Podapadu is a village of Halua panchayat where the Pre-School in AWC functioned hardly earlier. It was only after a series of complaints given to the AWW by the villagers, now regular cooked food is given to the children. In every week, the AWW is providing 3 eggs in the week along with rice and dal.

Children eating rice, dal and egg in Pre-School of Podapadu AWC, Pic: Abhijit Mohanty

A similar case is also reported in the Tobhapadar village. Here, a AWC was constructed long back but over the years the building collapsed. According to the villagers, though a new AWC building was sanctioned for the village since 6 years, but the construction work had never started. To address the issue, the women of the village met with the BDO, CDPO and Sub-Collector and requested to start the construction of new AWC building. Lucky Santa, a village youth shares “In the last 6 months, we have met with the BDO, CDPO, Sub-Collector more often and filed petitions and complaints to address the issue. Finally, we got success. Today we have our own brand new AWC in our village. The AWW is also coming regularly and providing cooked food to the village children, pregnant women and old persons. We all are happy now”. In Nabarangpur district under Tentulikhunti block, Khandiaguda is a village inhabited by 135 households. During the period of 1995-96, an AWC was opened in the village. Over the years, the AWC building collapsed and therefore children were forced to seat on the veranda of a village native. The AWW complains that, “We don’t AWC building in the village, therefore in summer and rainy day, working in AWC becomes very difficult”. In response, the villagers met with the BDO and CDPO and urged for construction of the AWC building soon. After 2 weeks, 3 government officials from the block administration visited the village and verified the condition of the collapsed old AWC building. Parvati Muduli, who is the President of “Indiravati Mahila Mahasangha” (a women federation constituting of 1000 members), shares, “The BDO and Welfare Extension Officer have recently shared us that a AWC has been sanctioned for our village and the construction of AWC building would begin within 2 months”.

Thus due to the active community participation and facilitation by local NGOs and taking up advocacy initiative like interfacing with the government line department’s officials and filing petitions, complaints and RTIs, issues of the ICDS service delivery in tribal villages like Lailai, Pirimajhi, Kaliamba, Kodesu, Podapadu, Khandiaguda and Tobhapadar has been effectively addressed and streamlined. Most importantly, the involvement of women in addressing the issues and standing up to the situation is phenomenal.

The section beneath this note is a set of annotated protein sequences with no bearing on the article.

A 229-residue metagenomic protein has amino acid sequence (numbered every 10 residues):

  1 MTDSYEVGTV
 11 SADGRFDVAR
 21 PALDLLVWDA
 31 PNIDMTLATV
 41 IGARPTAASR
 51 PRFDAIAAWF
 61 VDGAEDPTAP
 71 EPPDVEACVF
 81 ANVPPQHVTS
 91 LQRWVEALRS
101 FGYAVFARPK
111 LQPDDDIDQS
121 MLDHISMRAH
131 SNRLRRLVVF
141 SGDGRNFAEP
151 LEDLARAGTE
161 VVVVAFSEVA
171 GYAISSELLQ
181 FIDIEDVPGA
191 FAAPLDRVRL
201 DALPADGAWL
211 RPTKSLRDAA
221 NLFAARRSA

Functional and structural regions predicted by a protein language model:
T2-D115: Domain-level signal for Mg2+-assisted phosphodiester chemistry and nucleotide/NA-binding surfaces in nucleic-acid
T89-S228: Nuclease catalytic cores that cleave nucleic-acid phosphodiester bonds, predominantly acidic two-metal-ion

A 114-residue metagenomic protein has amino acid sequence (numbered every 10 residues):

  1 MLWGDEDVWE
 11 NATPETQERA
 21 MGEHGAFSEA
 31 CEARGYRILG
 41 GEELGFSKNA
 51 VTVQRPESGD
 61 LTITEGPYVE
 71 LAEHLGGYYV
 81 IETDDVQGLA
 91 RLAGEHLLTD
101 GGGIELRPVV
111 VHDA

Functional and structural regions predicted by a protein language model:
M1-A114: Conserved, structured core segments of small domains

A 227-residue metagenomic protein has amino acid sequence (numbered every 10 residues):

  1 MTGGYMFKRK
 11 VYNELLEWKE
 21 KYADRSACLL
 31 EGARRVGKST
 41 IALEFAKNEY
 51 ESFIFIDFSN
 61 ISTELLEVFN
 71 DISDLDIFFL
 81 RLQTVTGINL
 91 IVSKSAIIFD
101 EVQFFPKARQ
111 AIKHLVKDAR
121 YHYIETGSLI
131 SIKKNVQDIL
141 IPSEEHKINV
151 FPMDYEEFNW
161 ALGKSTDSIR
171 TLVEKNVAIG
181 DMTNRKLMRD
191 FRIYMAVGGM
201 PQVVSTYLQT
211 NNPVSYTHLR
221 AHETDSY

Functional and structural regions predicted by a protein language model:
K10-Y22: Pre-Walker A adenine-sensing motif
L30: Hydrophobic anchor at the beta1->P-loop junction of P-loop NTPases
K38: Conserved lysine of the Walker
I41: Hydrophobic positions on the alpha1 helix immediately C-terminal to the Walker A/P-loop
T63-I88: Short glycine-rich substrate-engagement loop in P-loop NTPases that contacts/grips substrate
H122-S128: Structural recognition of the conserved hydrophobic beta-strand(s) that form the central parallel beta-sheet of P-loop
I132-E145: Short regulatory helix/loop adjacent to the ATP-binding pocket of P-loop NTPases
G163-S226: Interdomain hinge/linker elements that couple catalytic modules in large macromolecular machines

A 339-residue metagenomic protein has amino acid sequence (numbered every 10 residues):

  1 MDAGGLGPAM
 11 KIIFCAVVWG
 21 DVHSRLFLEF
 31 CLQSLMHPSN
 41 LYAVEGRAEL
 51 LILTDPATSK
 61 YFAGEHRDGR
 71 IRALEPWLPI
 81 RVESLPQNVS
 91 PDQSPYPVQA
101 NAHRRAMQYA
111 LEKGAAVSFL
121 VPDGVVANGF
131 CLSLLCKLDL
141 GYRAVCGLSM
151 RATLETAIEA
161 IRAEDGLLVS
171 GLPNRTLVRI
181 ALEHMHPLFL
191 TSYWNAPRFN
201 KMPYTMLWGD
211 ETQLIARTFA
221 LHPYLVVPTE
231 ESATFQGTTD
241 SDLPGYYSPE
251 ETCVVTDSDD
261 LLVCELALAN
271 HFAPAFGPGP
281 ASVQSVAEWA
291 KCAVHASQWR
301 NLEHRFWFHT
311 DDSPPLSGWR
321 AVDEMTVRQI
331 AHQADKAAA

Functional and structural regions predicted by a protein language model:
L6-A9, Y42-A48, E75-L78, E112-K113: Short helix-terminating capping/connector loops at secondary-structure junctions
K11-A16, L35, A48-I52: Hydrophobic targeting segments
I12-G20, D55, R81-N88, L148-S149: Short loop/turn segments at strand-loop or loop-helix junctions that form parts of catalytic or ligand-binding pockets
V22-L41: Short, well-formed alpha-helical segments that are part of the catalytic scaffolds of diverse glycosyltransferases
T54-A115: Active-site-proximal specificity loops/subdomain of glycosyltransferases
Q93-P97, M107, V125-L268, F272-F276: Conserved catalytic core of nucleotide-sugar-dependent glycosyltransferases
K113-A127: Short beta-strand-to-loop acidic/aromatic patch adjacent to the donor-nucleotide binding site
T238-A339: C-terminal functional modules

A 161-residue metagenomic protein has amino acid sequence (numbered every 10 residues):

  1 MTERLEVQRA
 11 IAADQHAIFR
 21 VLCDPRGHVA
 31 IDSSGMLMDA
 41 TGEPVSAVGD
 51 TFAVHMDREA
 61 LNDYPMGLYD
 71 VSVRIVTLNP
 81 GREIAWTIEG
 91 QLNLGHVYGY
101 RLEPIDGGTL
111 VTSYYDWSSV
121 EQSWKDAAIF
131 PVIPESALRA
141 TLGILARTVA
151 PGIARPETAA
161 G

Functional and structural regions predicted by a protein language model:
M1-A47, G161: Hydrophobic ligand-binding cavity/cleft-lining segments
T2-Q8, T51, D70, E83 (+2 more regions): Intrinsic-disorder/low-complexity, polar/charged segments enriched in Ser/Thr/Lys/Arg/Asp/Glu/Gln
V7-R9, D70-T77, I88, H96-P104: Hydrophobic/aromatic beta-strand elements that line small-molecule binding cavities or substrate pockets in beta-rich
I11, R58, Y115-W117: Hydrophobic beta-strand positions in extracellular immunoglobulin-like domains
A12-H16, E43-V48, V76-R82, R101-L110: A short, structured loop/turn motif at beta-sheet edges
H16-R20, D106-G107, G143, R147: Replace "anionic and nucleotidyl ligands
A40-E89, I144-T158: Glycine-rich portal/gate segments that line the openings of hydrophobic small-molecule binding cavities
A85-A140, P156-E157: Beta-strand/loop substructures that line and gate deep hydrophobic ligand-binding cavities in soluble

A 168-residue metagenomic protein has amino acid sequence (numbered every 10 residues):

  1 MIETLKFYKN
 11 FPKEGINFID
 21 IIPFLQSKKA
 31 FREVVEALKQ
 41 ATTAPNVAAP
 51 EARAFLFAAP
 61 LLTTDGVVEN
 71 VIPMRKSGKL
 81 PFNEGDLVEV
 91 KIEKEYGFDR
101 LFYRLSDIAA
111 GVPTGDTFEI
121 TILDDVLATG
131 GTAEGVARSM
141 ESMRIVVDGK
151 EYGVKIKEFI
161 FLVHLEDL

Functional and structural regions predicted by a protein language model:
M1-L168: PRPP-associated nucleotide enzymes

It is no doubt that the ICDS scheme has potential to reduce malnutrition in the rural and tribal hinterlands. But, to make it possible, Government has to play a more enabling role, infrastructure and basic amenities need to be strengthened. The coverage of supplementary nutrition needs to be increased with maintance of continuous supply, inclusion of millets under ICDS will critically address malnutrition as millets are rich in protein, mineral and vitamins, the ministry should consider constituting a State level Food and Nutrition Board to ensure quality of food, active community participation has to be ensured, organising Social Audits and Public Hearings on ICDS will critically highlight corruption and can ensure transparency and accountability under the scheme.

Abhijit Mohanty is a development professional based in Odisha and writes on tribal development issues.   


Editorial Team of Adivasi Resurgence.

2 thoughts on “Malnutrition: A curse for Odisha’s Adivasi children

  • July 21, 2016 at 4:49 pm

    It is important to develop a system for making locals self reliant in terms of nutrition. This can be achieved by looking at alternate and local sources of nutrition rather than just looking up to doles by governments. The adivasis have survived the onslaught of both human and environment factors for centuries. It is therefore their resilience that is the most important factor in fighting issues connected with health and nutrition.. Most people focus on government aids or non-government activity as the solutions to these problems while the actual solution may lie in helping the locals to identify sources of nutrition that can be easily produced and/or procured in the vicinity. Hope teh scientific community contributes in this regard. Creation of a community that is self reliant for its needs is more stable and is the approach for these regions.

  • December 15, 2016 at 1:08 pm

    Eye opener. Read this after watching a program on adivasis on RSTV. Sad that even after 70years we haven’t conquered malnutrition.


Leave a Reply

Your email address will not be published. Required fields are marked *